When Judy and I were first living together in a penthouse apartment in Schierstein, Germany, way back in the 1980s, we made the most of things. Eat, drink, be merry. We did all that stuff. Both of us reflect on that brief time fondly.

We had many a night where we walked sober across darkened railroad tracks to get to a Greek place we were keen on. It was nothing for us to gorge our way through a pizza-sized appetizer tray followed by an entree with sides followed by dessert. The owners would cap off our evening by giving us a free shot of Ouzo which only added to the buzz we already had from glasses of German beer and previous shots of Ouzo consumed during what became 3-hour eating events.

We’d stumble home half-drunk, back across the railroad tracks in the dark, laughing all the way.


Well, that shit is over.

We don’t tend to eat large portions anymore. Not because we’re dieting. We just don’t feel like it. But back in the day, we ate our way through many fine restaurants including an Italian one named Ischia, helmed by a cartoonish chef named Otto.

Otto loved us. And we loved going there. After our first visit, we never ordered off the menu. Otto would sit down with us and explain what he was going to cook special for us. He never disappointed. He masterfully filleted fresh fish in front of us on a routine basis.

We had 3-hour eating events at Otto’s, too. And usually, as we closed the place down, we’d order a round for the house which by that time of the night was 6 or 8 stragglers.

Otto was uncommonly effusive. Always seemed a little inebriated and would progress to a loud drunk as the evening wore on. He got sloppy, but it was a happy sloppy. When he reached that level, he would try to engage us in philosophical conversations. At the tipping point, his wife would come out of the kitchen, smile at us, and kindly encourage her husband to not talk our ears off.

We didn’t mind.

Otto didn’t speak much English. Maybe 10 words. But he would try his damndest to communicate his enthusiasm to us with the few English words he knew. One night, he sputtered out his secret to a happy life – “Time for time!”

You have to have time for time.

Brilliant. Boiled down to its essence. I wish I’d come up with that.

Since the afternoon of this past December 15th, I’ve had time for time. On that day, I had 2 beers at a luncheon held in my honor – a going-away organized by the other members of the SharePoint team – 3 people who took me under their collective wings and nurtured. And I’m elderly. I was a hard teach some days. But they watched out for me anyway. I am in their debt.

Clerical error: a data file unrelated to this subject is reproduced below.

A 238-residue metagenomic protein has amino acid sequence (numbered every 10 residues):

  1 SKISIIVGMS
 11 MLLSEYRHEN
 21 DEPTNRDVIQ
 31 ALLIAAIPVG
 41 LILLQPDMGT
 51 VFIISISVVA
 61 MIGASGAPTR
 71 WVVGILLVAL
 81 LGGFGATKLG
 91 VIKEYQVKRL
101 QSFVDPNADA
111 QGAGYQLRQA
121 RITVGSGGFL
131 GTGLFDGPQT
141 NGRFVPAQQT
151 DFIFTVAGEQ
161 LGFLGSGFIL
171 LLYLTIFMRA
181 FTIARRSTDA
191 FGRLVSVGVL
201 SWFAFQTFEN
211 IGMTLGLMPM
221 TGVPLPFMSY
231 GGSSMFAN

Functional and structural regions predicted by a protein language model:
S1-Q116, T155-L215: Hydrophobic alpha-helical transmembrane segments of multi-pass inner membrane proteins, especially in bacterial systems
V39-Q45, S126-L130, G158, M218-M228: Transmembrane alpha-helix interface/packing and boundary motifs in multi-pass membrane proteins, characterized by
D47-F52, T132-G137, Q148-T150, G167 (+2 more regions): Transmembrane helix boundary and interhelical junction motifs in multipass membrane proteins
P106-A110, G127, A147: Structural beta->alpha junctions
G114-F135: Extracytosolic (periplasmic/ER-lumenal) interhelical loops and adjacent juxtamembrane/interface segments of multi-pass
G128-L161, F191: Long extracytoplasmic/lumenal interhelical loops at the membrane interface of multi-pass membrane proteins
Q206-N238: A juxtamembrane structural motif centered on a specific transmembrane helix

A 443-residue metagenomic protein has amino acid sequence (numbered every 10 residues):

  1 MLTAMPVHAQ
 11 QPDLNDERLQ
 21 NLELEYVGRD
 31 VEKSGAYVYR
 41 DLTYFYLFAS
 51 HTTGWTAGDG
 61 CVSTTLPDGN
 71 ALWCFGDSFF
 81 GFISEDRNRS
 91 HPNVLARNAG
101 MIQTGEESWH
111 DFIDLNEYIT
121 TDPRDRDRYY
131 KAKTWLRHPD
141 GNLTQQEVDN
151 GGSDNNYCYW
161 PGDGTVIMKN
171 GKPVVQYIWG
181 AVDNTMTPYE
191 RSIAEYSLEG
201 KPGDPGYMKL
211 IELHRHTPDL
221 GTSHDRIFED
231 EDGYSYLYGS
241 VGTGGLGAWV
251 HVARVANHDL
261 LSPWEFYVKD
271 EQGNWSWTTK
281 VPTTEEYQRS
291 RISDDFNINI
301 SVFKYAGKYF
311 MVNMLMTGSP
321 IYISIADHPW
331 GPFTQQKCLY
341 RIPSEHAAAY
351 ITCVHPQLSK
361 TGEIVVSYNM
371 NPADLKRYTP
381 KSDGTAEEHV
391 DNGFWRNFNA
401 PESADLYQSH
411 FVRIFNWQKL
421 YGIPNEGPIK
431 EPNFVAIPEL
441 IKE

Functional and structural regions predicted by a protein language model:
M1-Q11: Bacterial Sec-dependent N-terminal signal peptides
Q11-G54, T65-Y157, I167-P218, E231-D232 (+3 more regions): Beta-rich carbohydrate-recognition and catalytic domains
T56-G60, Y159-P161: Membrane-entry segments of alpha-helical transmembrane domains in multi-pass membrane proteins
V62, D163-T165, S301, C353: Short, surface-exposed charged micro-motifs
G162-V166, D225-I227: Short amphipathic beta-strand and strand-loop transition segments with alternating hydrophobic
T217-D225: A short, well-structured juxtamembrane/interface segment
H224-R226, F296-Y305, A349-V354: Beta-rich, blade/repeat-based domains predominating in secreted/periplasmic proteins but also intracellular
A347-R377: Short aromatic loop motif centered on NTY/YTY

There were others in attendance. I’m not sure on the headcount, but we at least had a baker’s dozen. Nice group of people. All folks I’ve broken some kind of bread with. I’ve known some of them for 20 years.

They hosted Judy and me at Michael’s which is owned by a Greek family. On their menu, they have gyros, which surprisingly in a food mecca like Charlottesville, is a rarity. Michael’s itself is geared more to American food – their Greek portion of the menu is not that big. But they have gyros. And they are good. I stand in testimony.

I gave a speech toward the end which was short and to the point. I thanked them for their support and for protecting a struggling old man. I thanked them for being them. Just people. Decent people with different opinions about a lot of things. Living together like cats and dogs. Dare I use the word? Co-existing.

Because in the end, so much of what I live now is about tolerance. The older I get, the less I tend to judge. And I’ll be damned. I find that a calmer place to be. Yeah, I’ve got my limits. We all do. But you know what else? We all have so much in common. We tend to our pets and wash dishes and do laundry and take the trash out. We share our concerns about our health and the health of our families. We eat food together. We trade recipes.

I was asked repeatedly what I was going to do with my time. My number one answer was “Finish the Santa book.”

I thought it would be a cool idea to finish typing the first draft on either Christmas Eve or Christmas itself. That would make a great story for a Q&A after a book event.


I didn’t type on either one of those days.

But on other days I did type and I was getting glimpses of the finish line.

I was close enough to do something cool like finishing the draft on New Year’s Eve or New Year’s Day. Or even finishing as I was crossing into the New Year. That would be cool as hell.

I guess I’m not that cool. ‘Cause I didn’t type on those 2 days either.

New Year’s was better this year. Our granddaughter was spending the night and she vowed she would make it to midnight. Hey, she made it to 9 PM. It was a good effort.

Unlike last year when we had Covid, we cracked the bubbly this time around. Watched the ball come down. Drank responsibly while repeatedly asking each other whether we were just stupid because we had no idea who most of the musical acts were. Except for Green Day. But they’ve been around for a quarter-century.

We stayed up until 2:25 AM.